The Improvisational Technique of Wes Montgomery on Smokin’ at the Half Note


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Wes Montgomery is one of the most influential guitarists that continues to inspire the generations of musicians that followed his career. Alongside guitarists like Charlie Christian and Django Reinhardt, Montgomery’s innovations constituted him as one of the godfathers in the jazz guitar world. His improvisational solos on the critically acclaimed album, Smokin’ at the Half note, shows Montgomery and The Wynton Kelly Trio at the pinnacle of their musical abilities. This study provides a biography of Wes Montgomery and the history of Smokin’ at the Half Note. Interviews from Montgomery, jazz critics, and his peers of the time show the peaks and valleys that Montgomery endured to become a jazz guitar icon. Furthermore, there is an analyzation of his solos on the album that highlights the use of his three-tiered improvisational approach. The review contains Montgomery’s rhythmic, melodic, and harmonic methods that encompass all three tiers in his improvisations. The ideas in his solos directly translate to the comprehension of the Hard bop styles that stemmed from swing bands and Bebop groups. Additionally, there are written examples that show his techniques on the guitar such as chord voicings, scales, and physical techniques. Included are Montgomery’s fingerings and theoretical concepts that are utilized by all jazz musicians.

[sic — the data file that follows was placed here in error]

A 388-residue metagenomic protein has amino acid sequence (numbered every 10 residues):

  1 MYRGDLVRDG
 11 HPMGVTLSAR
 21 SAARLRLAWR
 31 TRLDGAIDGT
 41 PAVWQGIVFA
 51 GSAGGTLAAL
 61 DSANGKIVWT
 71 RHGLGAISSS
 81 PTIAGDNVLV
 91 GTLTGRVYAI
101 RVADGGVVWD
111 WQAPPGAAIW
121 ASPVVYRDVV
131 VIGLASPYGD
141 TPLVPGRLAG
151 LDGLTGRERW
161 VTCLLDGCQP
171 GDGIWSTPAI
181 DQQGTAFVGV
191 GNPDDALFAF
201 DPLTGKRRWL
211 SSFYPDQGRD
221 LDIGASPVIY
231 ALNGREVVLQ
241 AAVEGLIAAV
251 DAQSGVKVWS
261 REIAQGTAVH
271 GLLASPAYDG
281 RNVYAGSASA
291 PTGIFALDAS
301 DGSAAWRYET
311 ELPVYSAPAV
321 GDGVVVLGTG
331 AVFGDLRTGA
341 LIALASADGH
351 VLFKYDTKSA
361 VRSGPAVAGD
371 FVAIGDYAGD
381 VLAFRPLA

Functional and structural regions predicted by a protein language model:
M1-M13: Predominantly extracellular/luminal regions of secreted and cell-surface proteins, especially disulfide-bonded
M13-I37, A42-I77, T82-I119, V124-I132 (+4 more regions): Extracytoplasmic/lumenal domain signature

Wes Montgomery, Smokin' at the Half Note, Jazz Guitar, Jazz Improvisation

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Master of Arts


Department of Music, Theatre, and Dance

Major Professor

Wayne E. Goins